• 1 An accused also has a sixth amendment right to be represented by counsel or to waive counsel and proceed pro se. However, an accused has no such right to both representation by counsel and to also conduct portions of the proceedings on his own. (Faretta v. California (1975), 422 U.S. 806, 45 L.Ed.2d 562, 95 S.Ct. 2525.) Nevertheless, an accused represented by counsel retains a right to make decisions involving "fundamental rights," while those strategic matters involving "the superior ability of trained counsel" are left to that counsel. (Jones v. Barnes (1983), ___ U.S. ___, ___, 77 L.Ed.2d 987, 993, 103 S.Ct. 3308, 3312.) A noted authority describes those decisions involving "fundamental rights" as generally being (1) whether to enter a plea of guilty or not guilty, (2) whether to waive jury trial, (3) whether defendant is to testify in his own behalf, and (4) whether to appeal. 2 LaFave & Israel, Criminal Procedure sec. 11.6, at 53 (1984).

In People v. Chatman (1967), 36 Ill.2d 305, 223 N.E.2d 110, a defendant had been convicted of rape in each of two successive bench trials before the same judge. During the first case, the trial judge had made statements indicating a substantial prejudice against the defendant. Defendant appealed the second conviction. The supreme court held that the failure of court-appointed defense counsel to either "move for a change of venue based on the prejudice of the trial judge or demand a trial by jury" constituted incompetence of counsel and was not merely trial tactic. (Emphasis added.) (36 Ill.2d 305, 309, 223 N.E.2d 110, 112.) Apparently, defense counsel had earlier permitted the defendant to waive trial by jury. Notably, the supreme court indicated that the right of the accused to a fair trial could have been upheld by either a substitution of judge "or" obtaining a trial by jury. (Emphasis added.) The court thus indicated that the existence of a jury was a substantial protection to an accused even when the trial judge was prejudiced.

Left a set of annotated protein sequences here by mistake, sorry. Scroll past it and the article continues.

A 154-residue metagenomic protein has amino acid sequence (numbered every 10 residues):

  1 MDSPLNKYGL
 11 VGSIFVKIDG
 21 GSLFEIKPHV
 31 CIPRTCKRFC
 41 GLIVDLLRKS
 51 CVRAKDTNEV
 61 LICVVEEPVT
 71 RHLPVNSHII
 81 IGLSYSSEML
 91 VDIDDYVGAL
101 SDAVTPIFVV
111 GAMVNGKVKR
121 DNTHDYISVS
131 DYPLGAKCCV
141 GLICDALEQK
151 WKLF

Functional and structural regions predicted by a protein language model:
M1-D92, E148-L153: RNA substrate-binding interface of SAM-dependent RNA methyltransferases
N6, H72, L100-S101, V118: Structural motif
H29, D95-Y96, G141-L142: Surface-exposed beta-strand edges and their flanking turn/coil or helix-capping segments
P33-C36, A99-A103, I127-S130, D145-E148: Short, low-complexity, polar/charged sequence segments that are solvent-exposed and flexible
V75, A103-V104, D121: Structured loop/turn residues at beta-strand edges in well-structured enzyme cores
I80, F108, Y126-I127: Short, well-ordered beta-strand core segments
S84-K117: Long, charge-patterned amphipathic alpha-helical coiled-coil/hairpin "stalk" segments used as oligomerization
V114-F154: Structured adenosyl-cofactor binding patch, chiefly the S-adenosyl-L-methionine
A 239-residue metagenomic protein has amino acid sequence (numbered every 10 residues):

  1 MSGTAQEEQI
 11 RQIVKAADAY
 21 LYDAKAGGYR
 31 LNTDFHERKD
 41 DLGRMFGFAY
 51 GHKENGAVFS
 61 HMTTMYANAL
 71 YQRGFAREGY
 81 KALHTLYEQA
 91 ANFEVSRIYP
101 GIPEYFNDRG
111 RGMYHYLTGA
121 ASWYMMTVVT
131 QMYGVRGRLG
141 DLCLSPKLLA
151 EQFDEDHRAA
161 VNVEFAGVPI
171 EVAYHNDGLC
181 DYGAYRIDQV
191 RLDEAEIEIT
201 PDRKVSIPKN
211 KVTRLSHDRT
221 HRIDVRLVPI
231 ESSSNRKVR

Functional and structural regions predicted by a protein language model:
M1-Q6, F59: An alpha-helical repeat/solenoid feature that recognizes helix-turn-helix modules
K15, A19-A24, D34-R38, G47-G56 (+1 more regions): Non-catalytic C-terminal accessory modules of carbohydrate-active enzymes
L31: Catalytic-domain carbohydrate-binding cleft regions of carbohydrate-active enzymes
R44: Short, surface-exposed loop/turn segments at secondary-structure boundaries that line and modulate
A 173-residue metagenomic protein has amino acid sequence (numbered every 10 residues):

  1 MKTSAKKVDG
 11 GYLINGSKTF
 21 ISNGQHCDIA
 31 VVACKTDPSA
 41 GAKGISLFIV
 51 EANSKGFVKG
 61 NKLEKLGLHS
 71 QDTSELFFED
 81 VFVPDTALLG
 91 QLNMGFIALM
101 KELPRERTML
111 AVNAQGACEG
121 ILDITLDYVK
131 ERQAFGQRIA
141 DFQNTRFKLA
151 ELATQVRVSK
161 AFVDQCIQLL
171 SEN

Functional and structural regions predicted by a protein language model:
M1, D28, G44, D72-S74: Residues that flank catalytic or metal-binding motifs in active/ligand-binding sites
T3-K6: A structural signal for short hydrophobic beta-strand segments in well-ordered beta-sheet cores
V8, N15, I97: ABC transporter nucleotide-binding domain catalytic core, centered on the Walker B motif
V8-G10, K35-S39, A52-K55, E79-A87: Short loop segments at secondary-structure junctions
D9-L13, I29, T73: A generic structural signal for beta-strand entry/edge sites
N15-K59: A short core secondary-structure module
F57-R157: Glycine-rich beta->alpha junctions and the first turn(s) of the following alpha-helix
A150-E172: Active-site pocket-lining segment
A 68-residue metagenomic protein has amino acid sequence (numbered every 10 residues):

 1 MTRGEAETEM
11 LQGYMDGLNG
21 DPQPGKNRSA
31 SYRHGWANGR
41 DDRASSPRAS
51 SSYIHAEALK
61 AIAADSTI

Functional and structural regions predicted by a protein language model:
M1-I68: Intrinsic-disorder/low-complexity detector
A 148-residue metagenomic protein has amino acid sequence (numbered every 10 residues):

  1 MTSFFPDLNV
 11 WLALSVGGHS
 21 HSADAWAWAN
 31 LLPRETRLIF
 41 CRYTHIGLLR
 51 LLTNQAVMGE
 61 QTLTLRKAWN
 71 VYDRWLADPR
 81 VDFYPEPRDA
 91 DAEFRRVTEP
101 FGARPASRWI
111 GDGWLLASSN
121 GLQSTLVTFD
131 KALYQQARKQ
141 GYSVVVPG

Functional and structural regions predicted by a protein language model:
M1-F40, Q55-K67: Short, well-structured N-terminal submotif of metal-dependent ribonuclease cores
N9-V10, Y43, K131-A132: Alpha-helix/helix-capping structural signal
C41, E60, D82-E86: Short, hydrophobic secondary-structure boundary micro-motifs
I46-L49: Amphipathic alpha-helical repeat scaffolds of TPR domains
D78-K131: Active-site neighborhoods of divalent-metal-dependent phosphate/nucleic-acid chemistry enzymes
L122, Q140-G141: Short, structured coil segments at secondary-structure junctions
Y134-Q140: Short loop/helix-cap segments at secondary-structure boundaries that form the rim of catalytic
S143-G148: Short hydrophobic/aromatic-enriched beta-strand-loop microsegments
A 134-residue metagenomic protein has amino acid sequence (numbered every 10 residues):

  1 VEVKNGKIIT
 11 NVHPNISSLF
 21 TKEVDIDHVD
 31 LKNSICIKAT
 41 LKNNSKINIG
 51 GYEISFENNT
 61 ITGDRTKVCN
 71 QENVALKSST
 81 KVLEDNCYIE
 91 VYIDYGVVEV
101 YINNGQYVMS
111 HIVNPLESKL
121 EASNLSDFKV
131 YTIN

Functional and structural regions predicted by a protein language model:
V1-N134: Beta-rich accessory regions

No precedent has been called to our attention indicating that the question of whether to seek a statutory peremptory right of substitution of judges is beyond the realm of strategic or tactical decision of counsel. We see no reason why it should be in a case such as this, where the expected interpretation of the judge on legal points is significant. Only "trained counsel" can make wise decisions on such matters. While counsel should consider the desires of the accused, the ultimate decision should be left to the discretion of counsel.

• 2 That discretion was not abused here. The indications that the judge would likely be prejudiced was slight. The reasons for the decisions of trial counsel were deemed to be sound by the hearing judge and appear to us in the same light. Defendant was not deprived of effective assistance of counsel.

Because of our decision that defendant suffered no deprivation of right, we need not address the contention of the State that (1) any request by defendant for substitution of judge was already untimely when relayed to counsel, and (2) the question of possible deprivation of effective assistance of counsel was waived by failure to raise it on the direct appeal from the conviction and sentence.

We affirm.